Are ‘dubious’ new categories and ‘shady’ new brands, financed and funded by avaricious investors, trying to change the contours of the Indian marketplace forever, asks ad guru Sandeep Goyal?
It struck me as very interesting (and somewhat intriguing) that almost every alternate commercial on the current Indian Premier League broadcast has a statutory warning tagged to it.
Every real-money gaming app, every fantasy league, every financial products brand, every payment gateway — each hi-decibel offering on the cricket league seems to carry cautionary supers and near-mechanical, ominous sounding monotone voice-overs warning viewers on potential pitfalls related to the usage of the very products being advertised.
Not to be left behind, most mobile phone ads have disclaimers on features and technology in unreadable fine print; tobacco substitutes masquerading as ‘elaichi‘, or something similar, have their own set of innocuous disclaimers; and action sequences in lifestyle ads warn viewers through warning supers that the stunts seen in the ads should not be emulated by ordinary folks as they are performed by experts.
What is the business of advertising coming to? More warnings, less messaging? Or is the issue much deeper?
Are ‘dubious’ new categories and ‘shady’ new brands, financed and funded by avaricious investors, trying to change the contours of the Indian marketplace forever?
Capture consumer minds through heavy spending — get them hooked on to products or services that require caveat emptor warnings?
One hardly gets to see ads on IPL any longer for ‘innocent’ day-to-day products (those that don’t need statutory warnings) like soaps and shampoos, or tea and coffee, or shoes and shirts.
It is almost as if these categories either don’t exist or consumers no longer need them or more honestly, since investors don’t invest in these humble product lines, they have no budgets to buy ad-spots on IPL for Rs 14 lakh-Rs 15 lakh (Rs 1.4 million-Rs 1.5 million) per 10-seconds.
How come these statutory warnings were not there during the last IPL, and are now tagged on to most ads?
The Advertising Standard Council of India issued guidelines for advertisers in relation to online gaming for real money winnings, effective from December 15, 2020.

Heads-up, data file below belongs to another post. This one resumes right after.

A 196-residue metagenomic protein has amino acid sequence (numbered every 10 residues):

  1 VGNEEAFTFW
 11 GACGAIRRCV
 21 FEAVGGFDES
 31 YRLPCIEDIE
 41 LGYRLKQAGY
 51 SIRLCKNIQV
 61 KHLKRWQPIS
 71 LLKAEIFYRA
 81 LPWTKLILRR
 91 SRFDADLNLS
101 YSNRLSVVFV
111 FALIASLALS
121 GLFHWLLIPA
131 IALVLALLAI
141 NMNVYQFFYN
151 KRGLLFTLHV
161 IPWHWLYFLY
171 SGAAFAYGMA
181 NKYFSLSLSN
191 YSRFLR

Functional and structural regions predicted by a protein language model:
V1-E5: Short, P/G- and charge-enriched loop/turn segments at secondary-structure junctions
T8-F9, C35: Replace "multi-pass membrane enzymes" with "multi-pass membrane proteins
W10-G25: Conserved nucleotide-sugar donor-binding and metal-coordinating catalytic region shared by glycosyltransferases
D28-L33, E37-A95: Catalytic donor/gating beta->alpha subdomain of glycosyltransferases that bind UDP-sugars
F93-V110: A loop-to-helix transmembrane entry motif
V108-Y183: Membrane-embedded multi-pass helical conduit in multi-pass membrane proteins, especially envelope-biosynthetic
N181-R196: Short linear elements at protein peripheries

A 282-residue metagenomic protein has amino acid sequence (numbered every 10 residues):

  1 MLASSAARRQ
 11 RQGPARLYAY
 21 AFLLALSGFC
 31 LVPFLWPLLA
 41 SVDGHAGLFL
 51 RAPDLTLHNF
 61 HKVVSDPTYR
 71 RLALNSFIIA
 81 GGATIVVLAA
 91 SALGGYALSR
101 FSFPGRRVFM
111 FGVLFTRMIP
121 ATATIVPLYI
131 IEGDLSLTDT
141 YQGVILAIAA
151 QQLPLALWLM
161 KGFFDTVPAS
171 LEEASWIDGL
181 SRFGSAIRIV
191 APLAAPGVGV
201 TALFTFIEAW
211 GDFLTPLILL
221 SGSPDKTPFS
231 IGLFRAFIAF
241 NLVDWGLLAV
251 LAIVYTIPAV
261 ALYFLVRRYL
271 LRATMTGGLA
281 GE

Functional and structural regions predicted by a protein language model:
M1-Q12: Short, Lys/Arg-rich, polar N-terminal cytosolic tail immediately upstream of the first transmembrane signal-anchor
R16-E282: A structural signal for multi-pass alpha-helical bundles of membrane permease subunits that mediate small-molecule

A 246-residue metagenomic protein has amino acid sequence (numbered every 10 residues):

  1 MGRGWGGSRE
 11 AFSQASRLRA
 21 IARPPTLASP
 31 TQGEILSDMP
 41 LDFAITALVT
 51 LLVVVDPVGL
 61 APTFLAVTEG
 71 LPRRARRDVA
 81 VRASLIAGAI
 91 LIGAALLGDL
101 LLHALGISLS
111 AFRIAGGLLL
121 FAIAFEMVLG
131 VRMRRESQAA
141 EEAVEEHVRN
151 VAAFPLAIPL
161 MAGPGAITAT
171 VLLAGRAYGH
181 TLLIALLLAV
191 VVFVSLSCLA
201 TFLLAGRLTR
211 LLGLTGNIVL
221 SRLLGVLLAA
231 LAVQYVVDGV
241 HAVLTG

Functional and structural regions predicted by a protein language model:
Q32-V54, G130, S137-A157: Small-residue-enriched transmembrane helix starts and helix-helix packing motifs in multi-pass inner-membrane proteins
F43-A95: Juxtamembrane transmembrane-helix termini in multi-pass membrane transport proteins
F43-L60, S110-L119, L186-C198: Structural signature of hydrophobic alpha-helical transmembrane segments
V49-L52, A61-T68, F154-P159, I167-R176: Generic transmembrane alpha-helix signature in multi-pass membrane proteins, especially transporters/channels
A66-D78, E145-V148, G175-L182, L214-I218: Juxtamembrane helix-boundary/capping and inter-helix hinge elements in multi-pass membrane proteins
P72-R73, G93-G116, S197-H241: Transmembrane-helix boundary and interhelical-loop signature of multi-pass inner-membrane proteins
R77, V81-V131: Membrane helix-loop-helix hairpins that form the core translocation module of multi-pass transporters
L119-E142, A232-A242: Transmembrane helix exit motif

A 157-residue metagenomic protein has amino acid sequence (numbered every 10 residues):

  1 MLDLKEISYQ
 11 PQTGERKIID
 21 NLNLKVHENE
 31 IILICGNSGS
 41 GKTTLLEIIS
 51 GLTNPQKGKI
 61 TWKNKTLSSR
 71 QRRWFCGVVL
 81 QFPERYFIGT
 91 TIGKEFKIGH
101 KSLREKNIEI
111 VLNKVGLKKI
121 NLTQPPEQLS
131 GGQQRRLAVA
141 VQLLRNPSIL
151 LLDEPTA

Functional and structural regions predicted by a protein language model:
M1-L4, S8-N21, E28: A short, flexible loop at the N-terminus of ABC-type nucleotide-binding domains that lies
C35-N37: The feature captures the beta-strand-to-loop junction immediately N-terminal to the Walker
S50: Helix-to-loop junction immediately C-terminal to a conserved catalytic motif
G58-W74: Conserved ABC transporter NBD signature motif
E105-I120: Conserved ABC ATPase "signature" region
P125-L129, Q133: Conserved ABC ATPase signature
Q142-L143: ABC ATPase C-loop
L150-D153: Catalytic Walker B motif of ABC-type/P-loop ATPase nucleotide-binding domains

The Gaming Guidelines addressed two key concerns around advertising of online games relating to real money: i. risks of financial loss; and ii. addictive nature of such games.
The Gaming Guidelines were issued after consultation among the ministry of Information and broadcasting, the ministry of consumer affairs, ministry of electronics and information technology, and industry stakeholders such as ASCI, the News Broadcasters Association, the Indian Broadcasting Foundation, the All India Gaming Federation, the Federation of Indian Fantasy Sports and the Online Rummy Federation.
The I&B ministry then issued an advisory on December 4, 2020, directing all private television satellite channels to ensure that advertisements appearing on television channels adhere to the Gaming Guidelines.
The Gaming Guidelines mandate: 1. No depiction of minors; 2. Disclaimers that state, ‘This game involves an element of financial risk and may be addictive. Please play responsibly and at your own risk’.
In TV commercials, the disclaimer has to a. be placed at normal speaking speed at the end of the advertisement; b. be in the same language as the advertisement; c. be in both audio and visual format.
So, now all ads in these identified categories come with statutory warnings similar to the ones you once saw only on ads for cigarettes or liquor or for companies that were going to tap capital markets.
The guidelines may say ‘no depiction of minors’. But in real terms the intent actually is how to address and resolve the enticing of minors.
Nearly 42 million (11 per cent) of IPL’s viewers are boys 2-14 years old; 35 million (9 per cent) are girls 2-14; 39 million (10 per cent) are men 15-21 and 32 million are women 15-21 (8 per cent). These are all official BARC figures.
Mere five-seconds long statutory warnings cannot prevent the 148 million viewers (38 per cent of cumulative viewership) of the IPL aged 2-21 years, from wanting to play real-money games when Rs 1,500 crore- Rs 2,000 crore (Rs 15 billion to Rs 20 billion) of advertising spends are being bank-rolled to actually attract, if not bait, them by using top sporting and Bollywood celebrities.
I pioneered the first fantasy league in India in 2008. You had to pay nothing to sign up and the prizes ranged from mobile phones to cameras, all funded by sponsors. There was no money at risk at all.
Today, even for older viewers/players can five-second warning tags prevent financial loss or prevent them from getting addicted to the so-called fantasy games which are actually real-money games?
The moot point is that these games are no longer only entertainment. They are traps for potential gambling.
When all the various ministries and industry bodies got together for so-called consultations and consensus, how come none of them asked to address the core issues: Ensnaring gullible players and preventing potential ruin through addiction under the garb of gaming?
Statutory warnings are at best cosmetic solutions. They are by no means ‘responsible’ advertising.
Rather than allow all this back-door gambling, enriching a few ‘gaming’ companies and generating billions of dollars in valuations for foreign investors, online gambling should be officially opened up.
It will banish the current hypocrisy and fill the State coffers legitimately.
Feature Presentation: Rajesh Alva/Rediff.com
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